The cover of Taylor Swift’s sixth studio album. | Facebook

When I first lis­tened to Taylor Swift’s new album, I didn’t rec­ognize the sound. This was a new Taylor Swift. 

“Rep­u­tation,” Swift’s sixth studio album, is dark, despite its pop genre. Swift is moody, angsty, and sensual from beginning to end in an album that feels like one com­plete mas­ter­piece. While she sings of her ado­ration for her current boyfriend, actor Joe Alwyn, and she takes digs at her per­sonal feuds with rapper Kanye West, singer Katy Perry, and her ex-lovers, the songs convey a uni­versal mood. It sounds like 2017.

The numbers show it. On Friday’s release date, “Rep­u­tation” sold more than 700,000 copies in the United States alone, according to Bill­board, col­lecting the largest sales week in 2017 in its first day even before becoming available on streaming ser­vices.

It’s been three years since the 27-year-old singer-song­writer released a new album, breaking a trend of releasing new music every other year. If Swift had fol­lowed her pre­vious pattern, “Rep­u­tation” would have told an entirely dif­ferent story.

But the album’s sto­ry­telling is one thing Swifties since her sun­dress-and-cowboy-boots days will rec­ognize, as she moves from feelings of anger and frus­tration to finding peace with the “death of her rep­u­tation,” all while con­veying it with a stuck-in-your-head chorus song after song.

In the midst of today’s political polar­ization and Hol­lywood scandals, a few lyrics convey the con­fusion in con­flicts playing out on social media and in the news: “They’re burning all the witches / Even if you aren’t one / They got their pitch­forks and proof / Their receipts and reasons.”

The album’s lead single “Look What You Made Me Do” and its music video attack her enemies as well as the media for their limited por­trayal of her. Mean­while, con­ser­v­a­tives and lib­erals alike crit­icize their bias. The lyrics convey that skep­ticism and never-ending news cycle heav­iness: “The world moves on / Another day another drama, drama / … / I don’t trust nobody / And nobody trusts me.”

Other songs refer to how “my drug is my baby,” getaway cars, and “dancing with our hands tied,” con­tinuing a dark mood and sense of pow­er­lessness throughout the disc. These metaphors par­allel the current culture’s ele­ments of escapism and the suf­fo­cating restraint on free speech that comes with political cor­rectness.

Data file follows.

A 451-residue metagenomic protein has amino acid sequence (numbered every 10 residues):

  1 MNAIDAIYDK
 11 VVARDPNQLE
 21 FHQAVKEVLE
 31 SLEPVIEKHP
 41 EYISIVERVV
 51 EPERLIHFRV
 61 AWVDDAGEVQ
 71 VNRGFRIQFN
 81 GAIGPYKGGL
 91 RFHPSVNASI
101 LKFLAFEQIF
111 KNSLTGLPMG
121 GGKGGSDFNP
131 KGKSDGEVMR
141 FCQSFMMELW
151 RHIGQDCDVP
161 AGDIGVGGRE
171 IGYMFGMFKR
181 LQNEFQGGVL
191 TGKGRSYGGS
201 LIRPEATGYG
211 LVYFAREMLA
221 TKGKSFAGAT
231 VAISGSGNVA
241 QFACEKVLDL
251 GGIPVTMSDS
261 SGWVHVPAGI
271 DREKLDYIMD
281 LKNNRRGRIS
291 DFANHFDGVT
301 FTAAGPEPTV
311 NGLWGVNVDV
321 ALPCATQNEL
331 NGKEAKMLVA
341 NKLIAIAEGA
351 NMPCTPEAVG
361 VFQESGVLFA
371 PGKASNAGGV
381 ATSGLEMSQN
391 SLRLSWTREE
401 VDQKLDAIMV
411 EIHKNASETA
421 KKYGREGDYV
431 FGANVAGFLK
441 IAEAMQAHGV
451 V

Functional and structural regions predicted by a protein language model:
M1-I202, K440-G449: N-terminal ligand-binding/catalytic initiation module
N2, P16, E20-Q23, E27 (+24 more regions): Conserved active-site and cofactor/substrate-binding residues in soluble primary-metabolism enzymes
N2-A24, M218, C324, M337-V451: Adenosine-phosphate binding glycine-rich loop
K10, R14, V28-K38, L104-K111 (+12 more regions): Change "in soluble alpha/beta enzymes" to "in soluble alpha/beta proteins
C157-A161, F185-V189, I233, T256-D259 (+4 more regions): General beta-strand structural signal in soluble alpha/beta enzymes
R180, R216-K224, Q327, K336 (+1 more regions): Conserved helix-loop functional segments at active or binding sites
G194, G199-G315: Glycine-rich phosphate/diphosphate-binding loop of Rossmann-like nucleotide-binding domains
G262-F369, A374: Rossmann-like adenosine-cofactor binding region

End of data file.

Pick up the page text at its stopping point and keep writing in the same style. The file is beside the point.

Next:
Swift’s lyrics obvi­ously appeal to fem­inism, though, a reminder of the women’s marches and #MeToo cam­paign: “I want to wear his initial / On a chain round my neck / Chain round my neck / Not because he owns me / But ’cause he really knows me,” Swift sings in “Call It What You Want.”

The album’s nar­rative does shift toward the end, however. Swift draws focus to a redemptive love story. Although “Dress” is probably the most sexual song on the album, lines like these remind fans of the Taylor Swift they know and love: “Even in my worst times / You could see the best of me / Flashback to my mis­takes / My rebounds, my earth­quakes / Even in my worst lies / You saw the truth in me.”

In the last three songs, Swift shows maturity in regards to her thoughts on the events she dis­cusses earlier in her album. In “This Is Why We Can’t Have Nice Things,” she seems to be leaving behind the drama to pri­or­itize her family, boyfriend, and “real friends.”

In the final track, “New Year’s Day,” which is unfor­tu­nately Swift’s lone ballad on the album, she finds a brightness in the little things in a new era: “But I stay when it’s hard / or it’s wrong or we’re making mis­takes / I want your mid­nights / But I’ll be cleaning up bottles with you / On New Year’s Day.”

That’s some­thing we can — and should — take from what Swift has written. Even though 2017 has come with tragedies and dev­as­tation, it is pre­cisely those reasons that should help us to rec­ognize that who we are — our rep­u­ta­tions — come from the things we treasure the most.

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Breana Noble
Breana Noble is The Collegian's Editor-in-Chief. She is a born and raised Michigander and studies politics and journalism. This summer, Breana interned in New York City at TheStreet, a business and finance news website. She has previously worked for The Detroit News, The American Spectator, and Newsmax Media. She eventually hopes to pursue a career in investigative journalism. email: | twitter: @RightandNoble